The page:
“A.D. The Bible Continues”
Premieres 9 p.m./8 p.m. Central, Sunday, April 5
The NBC website for this new miniseries on the New Testament says: “The epic story picks up where ‘The Bible’ left off, exploring the aftermath of events following the Crucifixion.”
Actually, this is a somewhat misleading statement. The opening episode of the 12-part series that premieres on Easter Sunday begins with Pilate’s words “Truth? What is truth?” and images of the nails being forged that will fasten Jesus’ body to the cross. We see once again, as in so may movies on the life of Christ, Pilate’s (Vincent Regan) condemnation of Jesus; the crucifixion of Jesus (Juan Pablo Di Pace); Mary (Greta Scacchi) at the foot of the cross; Joseph of Arimathea (Kevin Doyle) asking for and receiving permission to bury Jesus; the burial; assigning the Roman guards to watch the tomb; and the resurrection of Jesus. Mary Magdalene (Chipo Chung) and Peter (Adam Levy) also play prominent roles in this episode.
The next episode (airing April 12) remains solidly in the Gospels with the post-resurrection appearances of Jesus to the apostles and disciples, as well as the ascension of Jesus into heaven. I am sorry they did not include Jesus’ encounter with the disciples as they made their way to Emmaus (Luke 24:13-25.) It is my favorite part of the Gospels.
While the story includes most of the key narrative elements from the Gospels that we would expect to see before the series moves into the Acts of the Apostles and the coming of the Holy Spirit, the writers have imagined additional dialogue and intrigue that do amplify the story. (According to IMDb, six writers contributed to the series, and five different directors were at the helm of different episodes.)
At an NBC press day earlier this year, the first two episodes were made available to journalists. Executive producers Roma Downey and Mark Burnett flew in from Morocco, where filming was in progress, with some of the key actors, who reflect broad ethnic diversity. Downey said the reason for this and for the additional story development is so that everyone in the audience would be able to imagine themselves in the series and feel included.
The acting is quite good and believable in the first two episodes, with kudos to Chung and Levy in particular. I met the actor who will play Paul, Emmet J. Scanlan, and asked him what it was like to play this great figure in Christian history. He told me, and rightly so, that he didn’t know. At that point, he was still Saul, and he had to remain in character!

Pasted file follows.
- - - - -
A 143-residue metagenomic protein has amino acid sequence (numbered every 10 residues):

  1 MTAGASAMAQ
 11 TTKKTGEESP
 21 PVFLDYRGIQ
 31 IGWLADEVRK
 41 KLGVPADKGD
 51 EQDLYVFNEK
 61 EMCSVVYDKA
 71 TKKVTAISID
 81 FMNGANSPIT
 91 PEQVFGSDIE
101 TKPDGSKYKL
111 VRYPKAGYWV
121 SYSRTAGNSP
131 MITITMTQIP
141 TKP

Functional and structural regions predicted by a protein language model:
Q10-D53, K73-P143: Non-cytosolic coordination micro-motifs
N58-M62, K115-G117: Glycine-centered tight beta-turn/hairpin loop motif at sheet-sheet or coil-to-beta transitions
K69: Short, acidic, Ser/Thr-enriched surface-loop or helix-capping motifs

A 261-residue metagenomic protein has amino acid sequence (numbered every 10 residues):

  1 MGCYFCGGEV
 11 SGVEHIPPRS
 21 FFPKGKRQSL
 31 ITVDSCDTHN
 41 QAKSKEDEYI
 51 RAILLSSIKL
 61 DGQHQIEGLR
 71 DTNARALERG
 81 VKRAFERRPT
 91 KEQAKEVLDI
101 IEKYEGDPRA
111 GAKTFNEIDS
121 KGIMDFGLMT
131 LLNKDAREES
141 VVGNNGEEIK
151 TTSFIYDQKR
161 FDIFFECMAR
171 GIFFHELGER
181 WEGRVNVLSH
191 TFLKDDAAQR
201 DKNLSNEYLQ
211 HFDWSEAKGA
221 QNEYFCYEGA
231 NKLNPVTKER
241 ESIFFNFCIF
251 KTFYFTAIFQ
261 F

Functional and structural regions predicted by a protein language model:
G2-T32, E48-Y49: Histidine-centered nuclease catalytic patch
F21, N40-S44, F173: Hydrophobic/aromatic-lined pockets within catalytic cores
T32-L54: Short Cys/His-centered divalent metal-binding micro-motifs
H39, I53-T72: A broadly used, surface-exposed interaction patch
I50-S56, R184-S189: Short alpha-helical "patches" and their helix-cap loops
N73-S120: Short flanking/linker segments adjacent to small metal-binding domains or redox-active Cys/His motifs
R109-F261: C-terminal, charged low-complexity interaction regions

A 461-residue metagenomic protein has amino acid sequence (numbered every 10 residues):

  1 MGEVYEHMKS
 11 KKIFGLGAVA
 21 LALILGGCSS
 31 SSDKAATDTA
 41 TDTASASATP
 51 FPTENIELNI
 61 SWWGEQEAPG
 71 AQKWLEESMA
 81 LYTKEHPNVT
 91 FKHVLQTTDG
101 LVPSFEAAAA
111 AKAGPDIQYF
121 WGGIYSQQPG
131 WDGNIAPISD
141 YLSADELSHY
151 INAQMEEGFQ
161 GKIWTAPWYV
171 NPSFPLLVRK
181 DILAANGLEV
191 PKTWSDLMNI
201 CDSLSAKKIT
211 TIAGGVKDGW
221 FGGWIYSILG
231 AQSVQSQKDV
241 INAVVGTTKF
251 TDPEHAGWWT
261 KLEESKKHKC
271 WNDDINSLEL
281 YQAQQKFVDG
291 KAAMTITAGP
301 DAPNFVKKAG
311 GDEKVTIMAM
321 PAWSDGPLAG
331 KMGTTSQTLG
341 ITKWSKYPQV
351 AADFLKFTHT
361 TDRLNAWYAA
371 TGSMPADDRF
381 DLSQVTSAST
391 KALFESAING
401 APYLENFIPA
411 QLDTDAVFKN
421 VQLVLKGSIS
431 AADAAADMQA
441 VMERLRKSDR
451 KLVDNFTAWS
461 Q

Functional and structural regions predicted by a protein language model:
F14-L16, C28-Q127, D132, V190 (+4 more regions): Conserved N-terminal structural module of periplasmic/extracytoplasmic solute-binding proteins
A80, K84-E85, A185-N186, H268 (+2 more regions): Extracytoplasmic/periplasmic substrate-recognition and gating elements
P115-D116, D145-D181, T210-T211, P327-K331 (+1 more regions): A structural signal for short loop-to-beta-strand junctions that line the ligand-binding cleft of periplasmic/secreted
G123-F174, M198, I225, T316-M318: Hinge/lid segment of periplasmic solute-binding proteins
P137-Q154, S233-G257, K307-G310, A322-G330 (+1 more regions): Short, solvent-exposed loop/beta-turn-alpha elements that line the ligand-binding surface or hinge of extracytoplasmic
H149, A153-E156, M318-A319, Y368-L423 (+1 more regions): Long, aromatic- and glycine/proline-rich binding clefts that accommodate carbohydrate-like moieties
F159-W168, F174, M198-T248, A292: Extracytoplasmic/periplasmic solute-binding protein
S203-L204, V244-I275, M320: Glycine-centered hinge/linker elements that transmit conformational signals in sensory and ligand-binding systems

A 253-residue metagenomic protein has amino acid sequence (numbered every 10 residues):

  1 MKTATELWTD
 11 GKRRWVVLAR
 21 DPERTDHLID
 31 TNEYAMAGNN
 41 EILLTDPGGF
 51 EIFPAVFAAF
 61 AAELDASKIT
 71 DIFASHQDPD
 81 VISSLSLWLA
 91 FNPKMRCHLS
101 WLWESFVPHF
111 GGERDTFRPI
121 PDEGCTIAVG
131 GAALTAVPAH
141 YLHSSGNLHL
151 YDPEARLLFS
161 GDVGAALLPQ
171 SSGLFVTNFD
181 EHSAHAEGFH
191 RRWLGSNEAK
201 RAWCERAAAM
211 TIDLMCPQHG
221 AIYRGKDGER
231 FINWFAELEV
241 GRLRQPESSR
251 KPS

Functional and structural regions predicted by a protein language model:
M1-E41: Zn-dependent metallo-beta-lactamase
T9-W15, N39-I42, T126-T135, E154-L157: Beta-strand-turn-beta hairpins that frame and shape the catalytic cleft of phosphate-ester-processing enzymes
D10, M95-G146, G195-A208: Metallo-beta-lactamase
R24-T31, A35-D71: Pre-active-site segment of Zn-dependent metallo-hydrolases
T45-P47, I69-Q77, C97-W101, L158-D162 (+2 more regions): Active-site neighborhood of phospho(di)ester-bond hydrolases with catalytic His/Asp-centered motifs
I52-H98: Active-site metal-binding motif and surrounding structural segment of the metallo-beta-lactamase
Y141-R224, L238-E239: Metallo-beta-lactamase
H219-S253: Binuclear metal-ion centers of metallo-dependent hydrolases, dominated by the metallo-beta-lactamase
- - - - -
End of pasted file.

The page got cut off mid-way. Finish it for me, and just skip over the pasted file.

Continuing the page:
NBC is promoting the series widely, hoping for the same success experienced by “The Bible” miniseries that aired on the History Channel in 2013.
I expected more, faster. I didn’t think the filmmakers would take the first two episodes and retell the crucifixion and death of Jesus so thoroughly since, frankly, we have seen this story before. To be sure, for viewers unfamiliar with the life of Christ, it is good to lay the foundation for what will come after. The writers take great care to introduce us to the characters of the apostles and others we will meet again as the series continues.
I liked Scacchi’s Mary; she is older than other Marys, a woman of few but well-chosen words, filled with a sure faith in the Resurrection. Di Pace’s Jesus is up to the task.
There is one thing that did bother me as I watched the first episode. Everything was going along fine until the Resurrection, when an avenging angel dressed for battle appeared above the empty tomb, unsheathing a sword. It is a dissonant image. Does it mean the followers of Jesus are going to have to fight to continue as his disciples? Is God going to heap vengeance on those who killed Jesus? We know that the disciples of Jesus then, and now, will struggle and suffer martyrdom, humiliation and ignominy. But why does this image of violence from heaven have to enter into the story at this point? It reminds me of a holy card of St. Michael the Archangel.
There is no scriptural basis in the Gospels for it. In Mark (16:6), a young man dressed in a white robe told the women who entered the tomb to anoint Jesus’ body, “Do not be afraid…” In “A.D.,” the angel seems to say, “Be afraid; be very afraid.” Luke has two young men “in dazzling clothes” (24:4) greeting the women, who were terrified, true, but the “men” put them at ease right away. Thus, I am sorry for this choice of a military angel, which only adds to the theologizing and justification of violence in our contemporary context. And if the angel is a symbol of Jesus’ triumph over death, then the image is more dissonant than ever.
I am looking forward to the series moving into the Acts of the Apostles, one of the most interesting, and perhaps unknown and underappreciated, books of the New Testament.
[Sr. Rose Pacatte, a member of the Daughters of St. Paul, is the director of the Pauline Center for Media Studies in Los Angeles.]